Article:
O. Hedeen, Swedish Instructor, and
the program was cloned by group
singing of "O Sole Mlo" In Span
ish. Ket'eptiou for Fine Art
Fuoully Planned Friday
Chnncellor and. Mrs. E. A'. Bur
nett, in conjunction with Prof, and
Mrs. i'aul H. Grunimann, will give
a reception for the members of
the faculty of the school of fine
arts, including the accredited
teachers of applied- music. The
affair will hA held Friday evening
from 8 to 11 in gallery A in Mor
m reran" v Student
Hill Kereiie Medal
il Thr .loiirml.
MIS RUTH fif.HELLBERG.
For her part in attempting the
rescue of a drowning man in the
Little Sioux river last aummtr.
Mm.. Ktith Schel beiir or i.imana. a
. .. " .
l freshman at the University of Ne-
i hrxiin will receive a medal on
: J. n, d.l "ill be
j ' "a"K''; hvKan 0n,Bha ivlr rlu.
nnrnrilT iflT HI llinlll
Methodist Group to Stage
Religious Drama, at
Wesley players, religious dra
matic organization, held its first
reg-ular dinner meeting at the Wes
ley foundation parsonagt. 1417 R,
" -.iiir..,jr r,r B. -
Carolyn Cooper, president of the
group, presided and heard reports
committees which had been
.... , - I-.,- ..
I ne wora "i un" gn'iif n"7
coining year Is under way and next
Sunday evening the players are
scheduled to present "St. Claudia"
at the Greenwood Methodist
church. Last year this was the
play offered by the organization.
Due to the demand from churches
not included in the itinerary of the
group then, the drama has been
recast and will be given again.
"St. Claudia" is a religious drama
centering about Pontius Pilate and
Claudia. The Crucifixion and the
Resurrection are portrayed in the
play and the respective decisions
of Pilate and Claudia regarding
Christ are featured through the en
tiro three acts. Appropriate music
which strengthens the drama is
used between acts.
The cast of Sunday evening is
rmitlii" PUSH". Roman uovcrnor of
JurtM. Hiihi Mnittkiiit.
Hernial, Pllme' chief courmelor. Pw
Mrou, a nmn centurion. Gre
lRrlliiieui. who wan born blind. George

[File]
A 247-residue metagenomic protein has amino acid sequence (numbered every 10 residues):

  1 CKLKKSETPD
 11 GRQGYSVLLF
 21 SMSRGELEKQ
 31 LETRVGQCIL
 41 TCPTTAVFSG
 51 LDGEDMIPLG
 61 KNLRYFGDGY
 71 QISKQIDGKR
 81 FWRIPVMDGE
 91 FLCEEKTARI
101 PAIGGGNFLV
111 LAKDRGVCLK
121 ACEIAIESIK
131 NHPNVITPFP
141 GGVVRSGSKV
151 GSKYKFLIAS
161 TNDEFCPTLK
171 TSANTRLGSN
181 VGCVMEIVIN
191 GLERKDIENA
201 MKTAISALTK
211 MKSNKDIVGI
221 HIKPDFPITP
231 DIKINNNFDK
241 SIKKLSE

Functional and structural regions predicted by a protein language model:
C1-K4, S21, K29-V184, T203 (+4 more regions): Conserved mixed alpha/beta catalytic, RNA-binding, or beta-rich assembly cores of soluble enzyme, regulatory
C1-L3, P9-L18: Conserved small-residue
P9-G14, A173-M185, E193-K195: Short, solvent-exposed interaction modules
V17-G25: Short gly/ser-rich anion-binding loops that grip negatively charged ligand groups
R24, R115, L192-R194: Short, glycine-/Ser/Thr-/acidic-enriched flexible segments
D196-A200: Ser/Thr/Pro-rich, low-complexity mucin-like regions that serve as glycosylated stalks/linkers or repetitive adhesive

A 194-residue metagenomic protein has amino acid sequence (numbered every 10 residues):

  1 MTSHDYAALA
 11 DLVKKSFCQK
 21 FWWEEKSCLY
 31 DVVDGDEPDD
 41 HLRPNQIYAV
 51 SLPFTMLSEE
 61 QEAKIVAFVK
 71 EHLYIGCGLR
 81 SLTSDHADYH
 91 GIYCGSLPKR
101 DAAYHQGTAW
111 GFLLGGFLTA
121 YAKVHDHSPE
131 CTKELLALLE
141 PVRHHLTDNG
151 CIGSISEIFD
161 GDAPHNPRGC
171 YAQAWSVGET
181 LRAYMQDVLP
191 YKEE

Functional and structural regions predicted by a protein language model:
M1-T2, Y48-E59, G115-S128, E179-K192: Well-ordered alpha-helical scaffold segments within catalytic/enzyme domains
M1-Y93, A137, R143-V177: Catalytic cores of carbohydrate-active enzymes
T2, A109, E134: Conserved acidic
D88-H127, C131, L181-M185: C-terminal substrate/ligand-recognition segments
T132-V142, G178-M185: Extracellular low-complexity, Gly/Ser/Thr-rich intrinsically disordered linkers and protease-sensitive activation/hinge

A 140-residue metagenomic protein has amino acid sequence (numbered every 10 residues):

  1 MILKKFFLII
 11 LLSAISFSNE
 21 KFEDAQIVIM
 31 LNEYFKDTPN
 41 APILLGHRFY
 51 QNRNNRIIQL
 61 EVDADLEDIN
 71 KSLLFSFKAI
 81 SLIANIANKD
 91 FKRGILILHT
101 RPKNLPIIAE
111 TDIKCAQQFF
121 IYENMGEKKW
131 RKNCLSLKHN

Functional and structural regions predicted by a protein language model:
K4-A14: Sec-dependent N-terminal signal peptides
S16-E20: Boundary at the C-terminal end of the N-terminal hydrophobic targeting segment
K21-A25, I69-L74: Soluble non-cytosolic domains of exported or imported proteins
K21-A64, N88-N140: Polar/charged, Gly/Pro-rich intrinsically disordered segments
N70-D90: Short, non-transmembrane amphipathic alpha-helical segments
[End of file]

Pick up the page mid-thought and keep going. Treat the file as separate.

Hlmon. who hd been a leper, Harold
BKHier. who hd been healed of a with
ered hand. Paul Thorn imon.
Phirneah. who had been cured of a
pallet'. J'k Bllhop.
Ijiitorui. who had been railed from the
dead. Norman Pelen.
judai leoarlot, who betrayed jeu. KU
Olauilia Procula. Pllate'i wife. Caroln
l(Be.1'lah. "maiden In Olaudla. tniehorg
Nlpetronla, maiden to Claudia. Ada OiK?
Miriam, a Hehren" singer, Rulli Buhr-
"ari- , .
Alarv of Magdalene, from whom en
j ..... . ...... .. A.I. rli u. v
rrhnperona are tin. Ruby Water, and
R.-V. W. C. Kawell.
Wesley players are considering
a number of religious plays from
which they will select their major
production for this year. Among
them are "Barter," "The Betrayal,"
"CleopRs," "The Light Upon 'the
Way" and "For His Namesake."
In addition to one major play, the
group expects to produce several
one-act plays during the ensuing
I)K. GIBBOINS IS TO
Dr. Rebekah Gibbons, head of
the foods and nutrition division of
the home economics department at
the college, will address the Ne
braska West Iowa Dietetics asso
ciation on "Recent Nutrition Re
search," Oct. 24 at a dinner .meet
ing to be held at the University
W ill Meet Today
Perching Rifles will meet
Thursday, Oct. 23, in Nebraska
hall at 5 o'clock. The attend
ance of all members. Including
the newly selected pledges, is
requested by Claud QUIespie.
i iv, m.i x VLiiiwL Till W IK' I (till-It !1. IQM)
i.i i.ui... .r.in.riv.t. nil-"''"
K. D. GIRLS TAKE
FIRST PLACE IN
Gamma Phi BMas Awarded
Second at W. A. A.
GIVE INDIVIDUAL PRIZES;
Physical Education Head
Says Girls Now More
Kappa Delta and Gamma Thi
Peta weie awarded firat and sec